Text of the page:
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Marina Ovsyannikova, a former Russian state TV journalist speaks to the press as she arrives for a hearing in a court in Moscow, Russia, on July 28. (Alexander Zemlianichenko/AP)

Marina Ovsyannikova, the Russian journalist who held up an anti-war poster on Russian state TV, has confirmed that she has left her court-ordered house arrest.

“I consider myself absolutely not guilty and because of our country’s refusal to execute its own laws, I refuse as of 30 September 2022 to observe my pre-trial restriction in a form of a house arrest and I free myself from all that,” Ovsyannikova said in a statement on her Telegram channel. 

A court in August placed her under house arrest until October 9, charging her with disseminating false information about the Russian Armed Forces, TASS reported.

Ovsyannikova, a former employee of Russia Channel One, interrupted a broadcast in March holding up a sign that read: “NO WAR. Stop the war. Do not believe propaganda they tell you lies here.”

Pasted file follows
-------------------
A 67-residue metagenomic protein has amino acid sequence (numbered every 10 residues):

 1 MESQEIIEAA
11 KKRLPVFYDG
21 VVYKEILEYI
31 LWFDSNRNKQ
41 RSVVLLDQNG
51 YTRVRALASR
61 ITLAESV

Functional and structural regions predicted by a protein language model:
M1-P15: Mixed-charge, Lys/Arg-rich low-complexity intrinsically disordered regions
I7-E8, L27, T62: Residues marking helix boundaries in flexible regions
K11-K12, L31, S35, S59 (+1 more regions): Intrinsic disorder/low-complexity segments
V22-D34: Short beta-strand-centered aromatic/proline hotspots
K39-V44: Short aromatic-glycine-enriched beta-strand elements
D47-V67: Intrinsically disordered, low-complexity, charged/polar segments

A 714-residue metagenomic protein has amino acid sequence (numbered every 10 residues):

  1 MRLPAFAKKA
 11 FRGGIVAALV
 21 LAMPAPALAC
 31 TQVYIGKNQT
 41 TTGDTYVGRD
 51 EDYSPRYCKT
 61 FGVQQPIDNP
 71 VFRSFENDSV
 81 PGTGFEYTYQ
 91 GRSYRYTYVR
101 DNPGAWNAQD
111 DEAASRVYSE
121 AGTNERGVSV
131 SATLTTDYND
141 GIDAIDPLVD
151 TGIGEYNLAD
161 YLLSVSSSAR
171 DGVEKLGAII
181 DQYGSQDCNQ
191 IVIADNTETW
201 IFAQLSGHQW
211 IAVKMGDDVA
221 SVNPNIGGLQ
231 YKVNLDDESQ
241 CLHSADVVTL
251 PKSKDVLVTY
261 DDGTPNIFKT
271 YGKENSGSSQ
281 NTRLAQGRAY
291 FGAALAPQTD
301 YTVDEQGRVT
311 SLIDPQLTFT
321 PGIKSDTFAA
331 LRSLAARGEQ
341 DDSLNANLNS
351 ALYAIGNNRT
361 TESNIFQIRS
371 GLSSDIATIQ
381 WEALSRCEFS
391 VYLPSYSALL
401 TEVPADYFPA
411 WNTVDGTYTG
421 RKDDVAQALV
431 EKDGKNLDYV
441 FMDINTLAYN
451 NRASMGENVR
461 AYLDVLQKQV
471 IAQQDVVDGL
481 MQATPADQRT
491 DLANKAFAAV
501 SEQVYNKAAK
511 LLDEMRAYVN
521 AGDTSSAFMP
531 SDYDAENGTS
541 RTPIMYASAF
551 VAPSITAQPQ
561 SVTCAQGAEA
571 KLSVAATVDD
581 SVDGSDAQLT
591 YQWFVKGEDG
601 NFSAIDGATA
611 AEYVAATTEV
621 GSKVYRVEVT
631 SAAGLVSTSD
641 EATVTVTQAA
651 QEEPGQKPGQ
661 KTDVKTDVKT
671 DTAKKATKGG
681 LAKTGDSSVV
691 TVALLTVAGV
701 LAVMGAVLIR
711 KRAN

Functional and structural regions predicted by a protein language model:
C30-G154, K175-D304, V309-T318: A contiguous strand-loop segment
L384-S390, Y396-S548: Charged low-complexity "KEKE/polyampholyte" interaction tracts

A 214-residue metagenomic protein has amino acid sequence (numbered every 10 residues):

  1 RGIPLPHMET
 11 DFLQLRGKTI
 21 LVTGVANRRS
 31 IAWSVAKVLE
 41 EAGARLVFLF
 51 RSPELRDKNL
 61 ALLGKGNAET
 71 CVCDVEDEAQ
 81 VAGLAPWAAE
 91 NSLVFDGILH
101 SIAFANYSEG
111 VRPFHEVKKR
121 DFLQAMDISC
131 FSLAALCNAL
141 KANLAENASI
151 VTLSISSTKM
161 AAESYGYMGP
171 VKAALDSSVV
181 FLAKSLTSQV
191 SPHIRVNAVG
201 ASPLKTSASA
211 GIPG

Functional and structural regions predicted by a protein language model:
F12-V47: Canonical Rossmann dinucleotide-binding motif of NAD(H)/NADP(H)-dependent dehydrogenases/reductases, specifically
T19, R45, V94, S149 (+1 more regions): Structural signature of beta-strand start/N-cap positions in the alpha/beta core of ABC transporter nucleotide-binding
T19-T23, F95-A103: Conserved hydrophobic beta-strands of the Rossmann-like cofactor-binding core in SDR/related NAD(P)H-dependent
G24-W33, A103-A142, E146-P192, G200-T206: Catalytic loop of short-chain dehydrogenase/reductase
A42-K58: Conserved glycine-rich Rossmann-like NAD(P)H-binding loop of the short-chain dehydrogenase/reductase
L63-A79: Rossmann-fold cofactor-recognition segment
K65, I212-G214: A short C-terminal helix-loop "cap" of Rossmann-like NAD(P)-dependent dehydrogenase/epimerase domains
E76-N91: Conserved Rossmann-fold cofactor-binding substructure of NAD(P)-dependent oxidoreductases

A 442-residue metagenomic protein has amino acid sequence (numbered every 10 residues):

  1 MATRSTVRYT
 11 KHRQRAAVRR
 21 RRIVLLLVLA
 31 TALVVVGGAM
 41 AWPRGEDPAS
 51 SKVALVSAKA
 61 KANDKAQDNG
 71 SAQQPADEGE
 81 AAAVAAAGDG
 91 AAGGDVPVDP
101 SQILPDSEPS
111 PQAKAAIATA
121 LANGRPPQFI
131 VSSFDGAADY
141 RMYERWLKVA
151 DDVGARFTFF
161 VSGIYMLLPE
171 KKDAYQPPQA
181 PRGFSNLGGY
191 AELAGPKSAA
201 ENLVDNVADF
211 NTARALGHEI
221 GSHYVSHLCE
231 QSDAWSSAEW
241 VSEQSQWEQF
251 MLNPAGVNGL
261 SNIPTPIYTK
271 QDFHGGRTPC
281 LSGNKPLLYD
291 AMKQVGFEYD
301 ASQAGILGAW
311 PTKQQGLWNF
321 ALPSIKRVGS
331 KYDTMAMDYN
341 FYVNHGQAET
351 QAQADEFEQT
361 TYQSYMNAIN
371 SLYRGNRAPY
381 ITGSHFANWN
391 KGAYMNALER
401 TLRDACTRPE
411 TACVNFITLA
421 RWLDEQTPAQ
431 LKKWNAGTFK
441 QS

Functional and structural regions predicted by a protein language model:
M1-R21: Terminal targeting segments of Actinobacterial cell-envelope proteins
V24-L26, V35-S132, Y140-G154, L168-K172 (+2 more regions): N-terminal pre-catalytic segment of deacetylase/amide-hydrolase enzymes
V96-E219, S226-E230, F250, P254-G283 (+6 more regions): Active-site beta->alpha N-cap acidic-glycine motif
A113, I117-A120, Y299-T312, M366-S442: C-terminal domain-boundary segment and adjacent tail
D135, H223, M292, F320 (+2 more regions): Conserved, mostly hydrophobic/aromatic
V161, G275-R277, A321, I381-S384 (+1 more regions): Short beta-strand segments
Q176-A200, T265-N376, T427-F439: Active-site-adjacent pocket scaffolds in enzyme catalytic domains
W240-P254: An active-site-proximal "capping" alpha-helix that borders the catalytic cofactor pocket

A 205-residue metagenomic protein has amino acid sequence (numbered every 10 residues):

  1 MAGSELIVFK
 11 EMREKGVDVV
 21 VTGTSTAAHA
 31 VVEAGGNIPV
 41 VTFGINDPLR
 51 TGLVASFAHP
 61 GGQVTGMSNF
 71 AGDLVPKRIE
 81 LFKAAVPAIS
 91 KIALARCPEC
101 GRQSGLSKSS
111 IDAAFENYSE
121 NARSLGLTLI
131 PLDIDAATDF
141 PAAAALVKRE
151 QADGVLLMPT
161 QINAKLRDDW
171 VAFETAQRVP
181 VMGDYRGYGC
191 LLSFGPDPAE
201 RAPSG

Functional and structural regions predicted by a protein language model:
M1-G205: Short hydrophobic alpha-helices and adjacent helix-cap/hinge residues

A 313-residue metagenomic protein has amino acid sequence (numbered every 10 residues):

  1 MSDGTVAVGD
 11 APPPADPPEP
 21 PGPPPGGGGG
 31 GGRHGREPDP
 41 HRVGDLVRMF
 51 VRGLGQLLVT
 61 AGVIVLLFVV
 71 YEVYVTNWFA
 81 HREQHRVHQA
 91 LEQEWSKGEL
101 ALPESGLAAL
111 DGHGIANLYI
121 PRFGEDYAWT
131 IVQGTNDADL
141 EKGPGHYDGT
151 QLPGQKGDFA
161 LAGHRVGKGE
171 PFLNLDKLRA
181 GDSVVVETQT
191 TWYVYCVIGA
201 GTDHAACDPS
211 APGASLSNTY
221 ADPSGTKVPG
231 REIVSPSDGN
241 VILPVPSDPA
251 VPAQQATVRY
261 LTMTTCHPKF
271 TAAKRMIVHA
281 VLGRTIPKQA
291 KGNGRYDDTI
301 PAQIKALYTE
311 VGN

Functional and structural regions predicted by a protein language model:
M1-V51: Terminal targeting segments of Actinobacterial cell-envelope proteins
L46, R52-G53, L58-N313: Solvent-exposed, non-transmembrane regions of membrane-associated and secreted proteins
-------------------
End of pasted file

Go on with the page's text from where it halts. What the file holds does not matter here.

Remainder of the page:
At the time, Ovsyannikova told CNN’s Christiane Amanpour that many Russian journalists see a disconnect between reality and what is presented on the country’s television channels, saying “it was simply impossible to stay silent.”

“Dear law enforcers, please put this type of bracelet on Putin as it’s he who should be isolated from society and not me. Putin should be put on trial for the genocide against the people of Ukraine and mass murder of Russia’s male population,” Ovsyannikova said in a separate video on Telegram on Wednesday while pointing to a monitoring bracelet on her ankle.

Russia’s military leadership has “no idea about the number of victims among the civilian population” in Ukraine,” Ovsyannikova added.

“Мaybe some judge’s, prosecutor’s or investigator’s conscience will wake up and they will stop calling the children who died in Ukraine fakes,” she said. “And they will stop prosecuting me for telling the truth.”

“I’ve spent almost two months under house arrest,” she continued, adding that the whole time investigators have been referring to the words of Defense Minister Sergei Shoigu and his spokesperson Major-General Igor Konashenkov, “trying to pretend that not a single child died during the war in Ukraine.”

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